Studies that would actually investigate these issues are slow to progress, however. Polagye says he can sometimes work directly with companies that produce prototypes of renewable technology or get funded through federal agencies to do testing, but there just aren’t very many prototypes being deployed in the United States.

Scotland, on the other hand, has been testing prototypes at its European Marine Energy Centre for the past 10 years. “Europe takes the approach of putting them in the ocean and seeing what happens,” says Henkel, whereas American scientists try to assess every possible outcome before deploying anything.

Europe also has geographical advantages. Offshore wind and tidal arrays are already a reality there because Europe has relatively shallow waters, says Polagye. That makes marine renewables easier to implement because building structures — especially offshore wind turbines — in deep water is expensive and challenging.

Technology to solve these problems can be repurposed across all marine renewables, but it’s still expensive to develop these solutions in the first place. Much of the technology in the U.S. has actually come from the needs of oil companies, Polagye says, who want to drill increasingly in deeper waters. But despite advances, he says the cost of energy from wave and tidal energy producers is still an order of magnitude higher than current prices.

High energy prices in Europe drive the desire for cheap renewable energy, says Henkel. Investments in marine renewables here in the U.S. dropped off when oil prices fell in 2014. Without investments, Henkel says we need national test facilities so that research isn’t reliant on individual companies pushing prototypes one by one.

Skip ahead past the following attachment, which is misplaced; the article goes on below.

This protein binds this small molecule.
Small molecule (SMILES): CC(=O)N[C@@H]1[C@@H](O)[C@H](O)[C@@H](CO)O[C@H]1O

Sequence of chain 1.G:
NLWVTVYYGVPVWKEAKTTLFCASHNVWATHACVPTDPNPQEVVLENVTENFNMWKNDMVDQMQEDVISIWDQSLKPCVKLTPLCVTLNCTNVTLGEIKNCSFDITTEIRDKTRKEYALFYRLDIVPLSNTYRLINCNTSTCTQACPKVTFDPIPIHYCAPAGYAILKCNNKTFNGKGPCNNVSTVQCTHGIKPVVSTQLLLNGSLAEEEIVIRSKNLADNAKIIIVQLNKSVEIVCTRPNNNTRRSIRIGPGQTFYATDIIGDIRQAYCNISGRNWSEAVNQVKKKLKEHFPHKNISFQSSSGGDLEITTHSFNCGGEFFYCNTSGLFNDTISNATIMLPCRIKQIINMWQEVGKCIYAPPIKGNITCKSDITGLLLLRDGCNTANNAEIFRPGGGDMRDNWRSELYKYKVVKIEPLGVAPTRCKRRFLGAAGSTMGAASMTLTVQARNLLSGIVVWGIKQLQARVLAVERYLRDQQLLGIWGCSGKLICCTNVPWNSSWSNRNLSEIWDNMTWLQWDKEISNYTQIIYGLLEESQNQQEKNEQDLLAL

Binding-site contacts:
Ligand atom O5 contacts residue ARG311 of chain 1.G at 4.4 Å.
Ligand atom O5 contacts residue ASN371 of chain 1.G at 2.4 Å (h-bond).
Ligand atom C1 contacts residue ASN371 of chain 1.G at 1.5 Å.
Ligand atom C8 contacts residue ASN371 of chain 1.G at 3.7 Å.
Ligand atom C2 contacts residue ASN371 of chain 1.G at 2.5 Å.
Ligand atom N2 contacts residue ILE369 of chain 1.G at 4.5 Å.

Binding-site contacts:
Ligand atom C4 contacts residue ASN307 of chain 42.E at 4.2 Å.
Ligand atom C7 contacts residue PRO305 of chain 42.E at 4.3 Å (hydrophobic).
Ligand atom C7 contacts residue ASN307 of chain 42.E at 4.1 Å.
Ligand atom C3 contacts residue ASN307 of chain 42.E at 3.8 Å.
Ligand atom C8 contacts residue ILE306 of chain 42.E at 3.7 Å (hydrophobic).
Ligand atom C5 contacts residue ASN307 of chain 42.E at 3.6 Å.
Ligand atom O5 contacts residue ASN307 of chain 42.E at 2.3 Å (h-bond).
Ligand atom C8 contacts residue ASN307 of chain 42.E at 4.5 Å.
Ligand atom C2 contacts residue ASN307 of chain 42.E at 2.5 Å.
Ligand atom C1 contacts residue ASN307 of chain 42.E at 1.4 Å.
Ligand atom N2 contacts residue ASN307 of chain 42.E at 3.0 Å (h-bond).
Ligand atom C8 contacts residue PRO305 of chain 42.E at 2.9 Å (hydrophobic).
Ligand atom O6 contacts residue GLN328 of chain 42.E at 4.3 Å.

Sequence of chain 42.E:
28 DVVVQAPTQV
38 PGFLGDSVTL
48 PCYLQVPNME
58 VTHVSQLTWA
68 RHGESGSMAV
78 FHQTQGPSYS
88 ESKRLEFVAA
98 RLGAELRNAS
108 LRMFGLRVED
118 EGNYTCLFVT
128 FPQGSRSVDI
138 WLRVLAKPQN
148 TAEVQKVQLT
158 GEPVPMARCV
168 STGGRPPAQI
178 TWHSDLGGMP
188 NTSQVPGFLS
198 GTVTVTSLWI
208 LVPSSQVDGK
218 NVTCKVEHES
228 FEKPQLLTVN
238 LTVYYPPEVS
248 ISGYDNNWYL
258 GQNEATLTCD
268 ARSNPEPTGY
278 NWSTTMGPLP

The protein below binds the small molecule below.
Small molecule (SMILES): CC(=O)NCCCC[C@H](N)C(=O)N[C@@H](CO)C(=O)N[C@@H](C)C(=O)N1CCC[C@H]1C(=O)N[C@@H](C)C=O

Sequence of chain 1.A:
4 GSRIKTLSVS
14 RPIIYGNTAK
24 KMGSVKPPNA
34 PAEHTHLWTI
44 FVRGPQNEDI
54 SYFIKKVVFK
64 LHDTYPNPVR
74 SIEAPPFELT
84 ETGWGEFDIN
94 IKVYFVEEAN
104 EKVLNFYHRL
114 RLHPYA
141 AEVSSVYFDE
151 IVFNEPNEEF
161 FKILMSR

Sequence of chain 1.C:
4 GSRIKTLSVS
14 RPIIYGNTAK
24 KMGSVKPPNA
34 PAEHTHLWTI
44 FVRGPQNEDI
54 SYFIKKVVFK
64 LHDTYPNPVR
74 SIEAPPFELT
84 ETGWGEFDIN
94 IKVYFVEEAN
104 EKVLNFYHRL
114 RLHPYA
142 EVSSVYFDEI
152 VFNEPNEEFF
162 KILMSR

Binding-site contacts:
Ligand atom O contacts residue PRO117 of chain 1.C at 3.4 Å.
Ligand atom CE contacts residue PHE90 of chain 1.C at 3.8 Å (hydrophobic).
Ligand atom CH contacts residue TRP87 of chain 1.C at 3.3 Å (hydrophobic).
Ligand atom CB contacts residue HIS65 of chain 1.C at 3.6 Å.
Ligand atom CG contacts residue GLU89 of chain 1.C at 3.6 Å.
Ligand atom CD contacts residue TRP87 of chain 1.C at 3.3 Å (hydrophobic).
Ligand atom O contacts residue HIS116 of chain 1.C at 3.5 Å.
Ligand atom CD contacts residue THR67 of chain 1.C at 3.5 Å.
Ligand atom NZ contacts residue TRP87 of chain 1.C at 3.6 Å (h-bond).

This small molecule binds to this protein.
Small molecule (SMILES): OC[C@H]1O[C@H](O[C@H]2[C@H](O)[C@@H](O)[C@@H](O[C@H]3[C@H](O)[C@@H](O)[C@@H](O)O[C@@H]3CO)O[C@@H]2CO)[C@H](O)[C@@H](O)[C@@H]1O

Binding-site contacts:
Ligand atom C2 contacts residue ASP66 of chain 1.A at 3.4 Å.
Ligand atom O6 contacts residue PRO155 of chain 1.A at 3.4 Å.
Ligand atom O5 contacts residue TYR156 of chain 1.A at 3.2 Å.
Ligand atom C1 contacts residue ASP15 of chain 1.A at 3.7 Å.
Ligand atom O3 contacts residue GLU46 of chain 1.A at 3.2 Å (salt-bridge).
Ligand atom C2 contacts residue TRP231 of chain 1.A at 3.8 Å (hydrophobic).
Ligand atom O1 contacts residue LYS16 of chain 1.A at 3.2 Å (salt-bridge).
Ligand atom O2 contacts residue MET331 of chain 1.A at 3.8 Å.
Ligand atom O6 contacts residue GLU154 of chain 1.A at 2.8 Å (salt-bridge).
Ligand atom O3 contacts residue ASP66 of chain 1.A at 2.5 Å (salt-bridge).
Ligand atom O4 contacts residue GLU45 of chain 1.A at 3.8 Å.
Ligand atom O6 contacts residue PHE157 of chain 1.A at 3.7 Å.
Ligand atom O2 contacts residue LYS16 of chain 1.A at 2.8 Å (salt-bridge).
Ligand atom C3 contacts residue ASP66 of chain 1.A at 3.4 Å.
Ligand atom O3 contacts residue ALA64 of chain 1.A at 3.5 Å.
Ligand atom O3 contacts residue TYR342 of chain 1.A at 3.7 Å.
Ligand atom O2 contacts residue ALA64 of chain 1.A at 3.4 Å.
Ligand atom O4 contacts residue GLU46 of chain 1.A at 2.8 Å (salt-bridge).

The U.S. Department of Energy has already invested $300 million in offshore wind developments and sponsors the Wave Energy Prize to help make wave energy devices more affordable. But Polagye says renewable energy advances come with popular support. “The idea of marine energy is wrapped up in the idea of Scottish identity,” he says, “it’s a national issue in a way that it probably never will be in the U.S.”

American scientists should be trying to involve the public in the quest for marine renewables, says Polagye, but we as a country need to push forward in the meantime. Perhaps the U.S. should follow the ISLES project’s lead, says Henkel. “We’re at a tipping point now where we really just have to get something in the water.”


Corrections, January 18, 2015. The following errors have been corrected from the originally published version of this story: 6.2 GW would power about 1.8 million homes, not 6200.

About the Author

Sara Chodosh

Sara Chodosh is a graduate of the University of Pennsylvania, where she received a B.A. in neurobiology and philosophy of science. Perhaps the majority of her sentences begin excitedly with “did you know…” and the majority of her days end with a fond goodnight to her cat. Sara originally pursued cancer research as an undergrad, but now prefers teaching her friends about science and medicine while she bakes cupcakes.



G. S. says: